Over the weekend, electric-car maker Tesla Motors (NASDAQ:TSLA) announced a major upgrade to its Autopilot technology, a driver-assist system with features like automatic steering, lane changing, and braking. While it included a wide range of new features, the most noteworthy improvement is undoubtedly Tesla's shift to a greater reliance on its vehicles' radar sensors for signal processing.

Model S. Image source: The Motley Fool.

A bet on radar

Central to Tesla's 8.0 update is radar's new role as the primary control sensor alongside Tesla vehicles' vision system -- the camera that currently plays the primary role for image processing for the Autopilot system.

"The radar was added to all Tesla vehicles in October 2014 as part of the Autopilot hardware suite, but was only meant to be a supplementary sensor to the primary camera and image processing system," Tesla explained in a Sept. 11 blog post. "After careful consideration, we now believe it can be used as a primary control sensor without requiring the camera to confirm visual image recognition."

During a question-and-answer session with press, Tesla CEO Elon Musk emphasized that radar would not be replacing the vision system as the primary input for signal processing but rather giving the sensor a star role alongside the current vision system.

Radar's greater role in Tesla's Autopilot system is particularly notable because, unlike its vision system, radar can see through "most visual obscuration," Tesla explained. The net result? A Tesla "should almost always hit the brakes correctly even if a UFO were to land on the freeway in zero visibility conditions." Yes, folks: Even a UFO can be avoided.

Tesla continued:

Taking this one step further, a Tesla will also be able to bounce the radar signal under a vehicle in front -- using the radar pulse signature and photon time of flight to distinguish the signal -- and still brake even when trailing a car that is opaque to both vision and radar. The car in front might hit the UFO in dense fog, but the Tesla will not.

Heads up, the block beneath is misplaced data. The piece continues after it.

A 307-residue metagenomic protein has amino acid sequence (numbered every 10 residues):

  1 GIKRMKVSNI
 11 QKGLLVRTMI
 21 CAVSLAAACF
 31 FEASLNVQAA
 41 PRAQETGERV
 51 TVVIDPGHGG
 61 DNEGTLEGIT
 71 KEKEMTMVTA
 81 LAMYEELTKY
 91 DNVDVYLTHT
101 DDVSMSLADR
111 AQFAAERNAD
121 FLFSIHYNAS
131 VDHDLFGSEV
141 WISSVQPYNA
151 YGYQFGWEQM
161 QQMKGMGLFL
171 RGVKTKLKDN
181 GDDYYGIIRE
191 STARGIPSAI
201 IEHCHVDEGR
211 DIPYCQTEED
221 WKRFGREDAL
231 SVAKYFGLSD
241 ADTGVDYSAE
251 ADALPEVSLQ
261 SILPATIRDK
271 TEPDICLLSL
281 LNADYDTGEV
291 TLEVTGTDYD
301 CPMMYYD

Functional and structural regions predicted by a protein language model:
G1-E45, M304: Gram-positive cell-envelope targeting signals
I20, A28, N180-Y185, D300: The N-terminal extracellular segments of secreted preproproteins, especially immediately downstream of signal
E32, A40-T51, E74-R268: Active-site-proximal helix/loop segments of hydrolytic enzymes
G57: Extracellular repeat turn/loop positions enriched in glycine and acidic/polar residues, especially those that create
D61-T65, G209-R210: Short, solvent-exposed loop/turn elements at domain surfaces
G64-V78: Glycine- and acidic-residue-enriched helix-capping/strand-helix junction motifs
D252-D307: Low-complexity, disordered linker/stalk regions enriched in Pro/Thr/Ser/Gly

Model S dash displays what the car sees. Image source: Tesla Motors.

Notably, Autopilot's growing dependence on radar continues to separate Tesla from other automakers' and tech names' (namely Alphabet) increasing confidence in LiDAR (light detection and ranging) technology as an integral player in the future of autonomous driving. Last month, for instance, Ford (NYSE:F) invested $75 million in sensor company Velodyne LiDAR, the maker of compact, advanced LiDAR products capable of delivering accurate 3D data in real time. Ford anticipates using LiDAR as a key part of its future autonomous vehicle systems in production vehicles.

"From the very beginning of our autonomous vehicle program, we saw LiDAR as a key enabler due to its sensing capabilities and how it complements radar and cameras," said Ford product lead and CTO Raj Nair when the company announced its investment in Velodyne in August. 

But during Tesla's question-and-answer session with press, Musk continued to doubt LiDAR's usefulness in autonomous driving.

"We do not anticipate using LiDAR," Musk said. He went on to explain how the technology can't see through rain, snow, dust, and fog the way radar does. "... So the obvious thing is to use radar and not use LiDAR," Musk said.

It's about safety

Tesla spent a good portion of its conference call with press focusing on the importance of Autopilot's role in increasing driving safety.

The update marks a "dramatic improvement in the safety of the vehicle," Musk said. Going further, he asserted that the improvements will make Tesla vehicles "by far" the safest on the road.

Model S. Image source: The Motley Fool.

The safety of Tesla's Autopilot came into the spotlight in June when Tesla announced the National Highway Traffic Safety Administration's preliminary evaluation of a fatal crash that occurred in a Tesla vehicle while Autopilot was engaged.

This new use of radar as a primary control sensor would have likely prevented the fatal crash earlier this year, Musk said.

This Autopilot update also addresses another important safety concern: the complacency that experienced Autopilot users can develop when the technology is activated. In a roundabout way of penalizing drivers who don't use Autopilot correctly, Tesla said Autopilot will "not allow reengagement of Autosteer until parked if user ignores repeated warnings [to grab the wheel]."

Tesla plans to make Autopilot version 8.0 available to customers via an over-the-air software update in about two weeks.

This is a particularly important update, as it could help simultaneously mitigate negative connotations with Autopilot following the recent high-profile fatal crash and boost Autopilot's value proposition as a selling point for the vehicles. This, of course, assumes Autopilot 8.0 enhances the driver-assist experience in Tesla vehicles as much as the company expects it will.

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